Spearheaded by the Goldhirsh Foundation, LA2050 is a community-guided initiative to drive and track progress toward the future of Los Angeles. With tens of thousands of Angelenos, LA2050 has defined five broad goals and more than 60 metrics that will make Los Angeles the best place to learn, create, play, connect, and live.

We believe that Angelenos hold the solutions to our region’s challenges--and that by working together, we can inspire the change that will make LA a more equitable, thriving metropolis.

Through the My LA2050 Grants Challenge, LA2050 encourages Angelenos to dream up the best and brightest ideas that will impact the LA2050 goals to move the needle on the LA2050 metrics. Since the first challenge in 2013, the LA2050 community has fearlessly met that call, submitting more than 800 ideas.

In 2015, nonprofits, social enterprises, and innovative government agencies submitted 302 ideas to shape the future of LA. 70,000 individuals showed their support for these visions of change by participating in a public vote.

In total, $1M in funding was awarded through ten $100,000 grants to the most creative and innovative ideas to make the vision of a better LA a reality. And throughout 2016, the audacious vision set out by the LA community was met by the successful implementation of those winning ideas.

300 pieces by 100 Los Angeles writers and artists were disseminated to more than 2,000,000 unique viewers

Los Angeles Review of Books has helped increase the profile of LA's creators to audiences across the US and globe. Their project profiled the work of at least one LA-based writer or artist every day, culminating in the release of a 140-page quarterly journal fully dedicated to LA's creative sector.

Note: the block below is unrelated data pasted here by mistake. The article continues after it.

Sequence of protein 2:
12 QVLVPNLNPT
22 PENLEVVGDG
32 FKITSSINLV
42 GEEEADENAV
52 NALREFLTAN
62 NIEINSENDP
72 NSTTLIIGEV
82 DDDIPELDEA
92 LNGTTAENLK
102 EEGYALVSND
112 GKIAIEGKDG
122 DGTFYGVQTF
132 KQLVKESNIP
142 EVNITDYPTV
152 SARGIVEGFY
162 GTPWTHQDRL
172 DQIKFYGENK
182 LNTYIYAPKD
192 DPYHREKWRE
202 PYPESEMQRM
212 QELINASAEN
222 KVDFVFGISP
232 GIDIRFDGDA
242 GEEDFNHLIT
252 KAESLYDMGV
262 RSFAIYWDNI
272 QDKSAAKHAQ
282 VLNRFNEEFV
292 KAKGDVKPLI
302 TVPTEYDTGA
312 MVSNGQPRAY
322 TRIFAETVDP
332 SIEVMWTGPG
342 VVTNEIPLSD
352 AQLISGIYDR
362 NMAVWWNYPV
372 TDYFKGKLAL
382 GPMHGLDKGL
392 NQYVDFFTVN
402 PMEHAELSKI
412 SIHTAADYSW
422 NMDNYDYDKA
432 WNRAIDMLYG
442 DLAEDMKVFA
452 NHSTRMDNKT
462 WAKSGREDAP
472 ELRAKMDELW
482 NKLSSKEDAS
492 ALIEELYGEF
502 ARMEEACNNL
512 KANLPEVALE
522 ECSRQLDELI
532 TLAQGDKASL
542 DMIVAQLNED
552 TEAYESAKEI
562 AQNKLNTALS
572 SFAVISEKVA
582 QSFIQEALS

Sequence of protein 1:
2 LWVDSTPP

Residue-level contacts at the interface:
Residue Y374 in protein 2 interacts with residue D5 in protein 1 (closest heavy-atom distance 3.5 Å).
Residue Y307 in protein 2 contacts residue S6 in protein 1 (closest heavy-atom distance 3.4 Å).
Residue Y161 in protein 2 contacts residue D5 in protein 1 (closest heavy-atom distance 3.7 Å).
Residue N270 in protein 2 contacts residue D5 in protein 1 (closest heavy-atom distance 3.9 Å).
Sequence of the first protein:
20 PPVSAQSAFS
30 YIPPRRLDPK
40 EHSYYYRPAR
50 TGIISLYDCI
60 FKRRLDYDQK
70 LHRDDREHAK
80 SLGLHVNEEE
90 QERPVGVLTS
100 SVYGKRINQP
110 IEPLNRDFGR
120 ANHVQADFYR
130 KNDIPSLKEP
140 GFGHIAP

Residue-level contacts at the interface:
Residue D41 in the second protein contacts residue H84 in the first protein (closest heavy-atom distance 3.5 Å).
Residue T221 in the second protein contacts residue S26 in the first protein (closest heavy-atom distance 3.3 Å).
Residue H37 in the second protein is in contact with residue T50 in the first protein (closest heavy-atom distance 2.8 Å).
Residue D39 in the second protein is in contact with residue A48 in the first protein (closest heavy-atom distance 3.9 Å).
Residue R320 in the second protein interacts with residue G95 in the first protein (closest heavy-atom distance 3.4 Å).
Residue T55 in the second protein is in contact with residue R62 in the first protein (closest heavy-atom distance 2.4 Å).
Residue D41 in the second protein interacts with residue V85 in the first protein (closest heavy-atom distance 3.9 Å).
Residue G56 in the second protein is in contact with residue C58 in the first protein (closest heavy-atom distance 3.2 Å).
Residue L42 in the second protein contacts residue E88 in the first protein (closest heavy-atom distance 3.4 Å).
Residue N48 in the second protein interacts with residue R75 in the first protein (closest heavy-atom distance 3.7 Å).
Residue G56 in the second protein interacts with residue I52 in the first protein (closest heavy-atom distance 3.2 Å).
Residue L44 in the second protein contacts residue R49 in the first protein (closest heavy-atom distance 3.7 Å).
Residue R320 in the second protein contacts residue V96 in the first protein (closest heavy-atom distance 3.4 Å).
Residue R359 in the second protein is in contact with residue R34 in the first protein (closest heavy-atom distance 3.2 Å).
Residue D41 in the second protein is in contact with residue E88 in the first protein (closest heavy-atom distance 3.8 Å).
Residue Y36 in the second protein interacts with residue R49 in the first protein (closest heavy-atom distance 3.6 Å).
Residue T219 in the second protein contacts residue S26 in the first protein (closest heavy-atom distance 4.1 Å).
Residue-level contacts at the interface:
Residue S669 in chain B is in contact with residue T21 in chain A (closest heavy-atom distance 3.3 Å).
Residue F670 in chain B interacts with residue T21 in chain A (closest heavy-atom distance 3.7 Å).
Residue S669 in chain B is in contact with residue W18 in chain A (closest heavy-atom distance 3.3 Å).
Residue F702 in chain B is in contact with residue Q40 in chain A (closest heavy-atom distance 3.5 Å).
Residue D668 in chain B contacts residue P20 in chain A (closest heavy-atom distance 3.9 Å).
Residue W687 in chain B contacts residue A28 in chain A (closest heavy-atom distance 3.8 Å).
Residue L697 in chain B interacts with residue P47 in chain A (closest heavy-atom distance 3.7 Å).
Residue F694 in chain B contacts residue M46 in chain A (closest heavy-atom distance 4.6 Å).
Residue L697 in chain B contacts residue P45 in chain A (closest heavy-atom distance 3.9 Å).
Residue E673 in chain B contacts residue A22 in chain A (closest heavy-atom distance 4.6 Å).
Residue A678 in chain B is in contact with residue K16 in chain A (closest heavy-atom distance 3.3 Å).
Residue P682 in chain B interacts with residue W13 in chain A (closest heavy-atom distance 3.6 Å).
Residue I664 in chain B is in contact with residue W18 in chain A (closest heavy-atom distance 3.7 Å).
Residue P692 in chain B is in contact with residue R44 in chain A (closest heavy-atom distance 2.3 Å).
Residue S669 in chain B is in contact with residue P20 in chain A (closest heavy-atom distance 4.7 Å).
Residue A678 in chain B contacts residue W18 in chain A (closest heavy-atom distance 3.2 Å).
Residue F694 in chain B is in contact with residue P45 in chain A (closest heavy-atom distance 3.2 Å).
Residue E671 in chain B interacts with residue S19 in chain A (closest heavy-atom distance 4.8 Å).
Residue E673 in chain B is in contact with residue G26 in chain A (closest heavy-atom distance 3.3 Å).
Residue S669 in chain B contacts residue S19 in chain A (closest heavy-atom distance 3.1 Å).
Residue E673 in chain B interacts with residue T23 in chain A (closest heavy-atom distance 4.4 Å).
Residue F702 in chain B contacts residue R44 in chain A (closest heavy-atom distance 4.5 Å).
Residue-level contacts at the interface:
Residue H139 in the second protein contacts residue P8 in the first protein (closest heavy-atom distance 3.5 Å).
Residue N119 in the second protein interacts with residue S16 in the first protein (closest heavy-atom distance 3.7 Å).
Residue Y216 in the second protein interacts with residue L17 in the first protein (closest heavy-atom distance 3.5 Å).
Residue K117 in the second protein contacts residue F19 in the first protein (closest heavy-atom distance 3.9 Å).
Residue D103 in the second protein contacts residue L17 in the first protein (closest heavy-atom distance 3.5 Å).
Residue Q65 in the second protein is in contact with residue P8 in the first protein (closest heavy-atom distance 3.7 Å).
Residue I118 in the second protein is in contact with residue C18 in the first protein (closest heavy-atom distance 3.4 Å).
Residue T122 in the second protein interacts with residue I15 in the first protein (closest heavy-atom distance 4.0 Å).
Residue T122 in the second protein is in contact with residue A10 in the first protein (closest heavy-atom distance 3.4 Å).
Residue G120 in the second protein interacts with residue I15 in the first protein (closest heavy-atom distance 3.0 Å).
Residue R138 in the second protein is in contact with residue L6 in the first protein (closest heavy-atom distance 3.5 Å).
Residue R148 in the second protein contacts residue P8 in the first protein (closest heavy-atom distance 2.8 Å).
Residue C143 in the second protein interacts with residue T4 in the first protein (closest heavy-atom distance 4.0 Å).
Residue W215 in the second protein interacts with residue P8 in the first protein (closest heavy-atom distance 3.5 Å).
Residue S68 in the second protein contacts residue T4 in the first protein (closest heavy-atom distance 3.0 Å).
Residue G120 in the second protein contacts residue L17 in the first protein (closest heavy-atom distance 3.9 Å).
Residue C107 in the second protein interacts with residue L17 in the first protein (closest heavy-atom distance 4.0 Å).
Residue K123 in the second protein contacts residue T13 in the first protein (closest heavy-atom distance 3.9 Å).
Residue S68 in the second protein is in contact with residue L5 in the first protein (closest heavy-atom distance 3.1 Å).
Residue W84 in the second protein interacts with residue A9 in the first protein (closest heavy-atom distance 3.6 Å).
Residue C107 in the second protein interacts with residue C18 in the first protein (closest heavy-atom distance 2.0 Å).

This is LA’s moment.

LA has long been a bustling, sprawling, uniquely diverse metropolis, but it is now emerging as an global cultural capital. LA Review of Books is helping lead the way.

More than 27,000 Angelenos have been educated about water conservation

With winter rains dampening LA, there’s never been a more important time to ensure Angelenos are conserving water. Launched in 2016, Heal the Bay’s Know the Flow campaign has increased water literacy, informing Angelenos about the current sources of water for LA, 86% of which is imported.

Developed in partnership with Pacoima Beautiful and Pacific American Volunteer Association, Heal the Bay successfully piloted a multi-language curriculum that was disseminated digitally and at events.

Test your water knowledge at knowtheflow.la

Using their assets to amplify and spread the message, Heal the Bay produced a video that was featured at their Santa Monica Pier Aquarium which attracts 65,000 visitors every year.

The campaign has educated Angelenos about challenges associated with our dependency on imported water, a step to influencing policy that will create a more resilient Los Angeles and achieve the goal of 50% locally sourced water by 2050.

Visit knowtheflow.la to learn more

Increased park access for 30,000 Angelenos

People for Parks has opened six new Community School Parks (CSP), bringing park access and intergenerational play opportunities within walking distance to 30,000 residents in dense pockets of Los Angeles including Pico Union, West Lake, Central Alameda, and East Hollywood.

People for Parks also piloted an incubator that trains local parents to activate and take ownership of the park. This empowerment strategy will help sustain the activation of the new play spaces beyond People for Parks' involvement.

Activating public spaces makes Los Angeles safer.

The presence of the community school parks has improved perceptions of public safety in local communities. Participating schools reported a drop in criminal activities like vandalism since the opening of CSPs.

"We love that our kids have this big open space to run and jump and play. They see that school isn’t just about reading a book, but playing and relaxing.”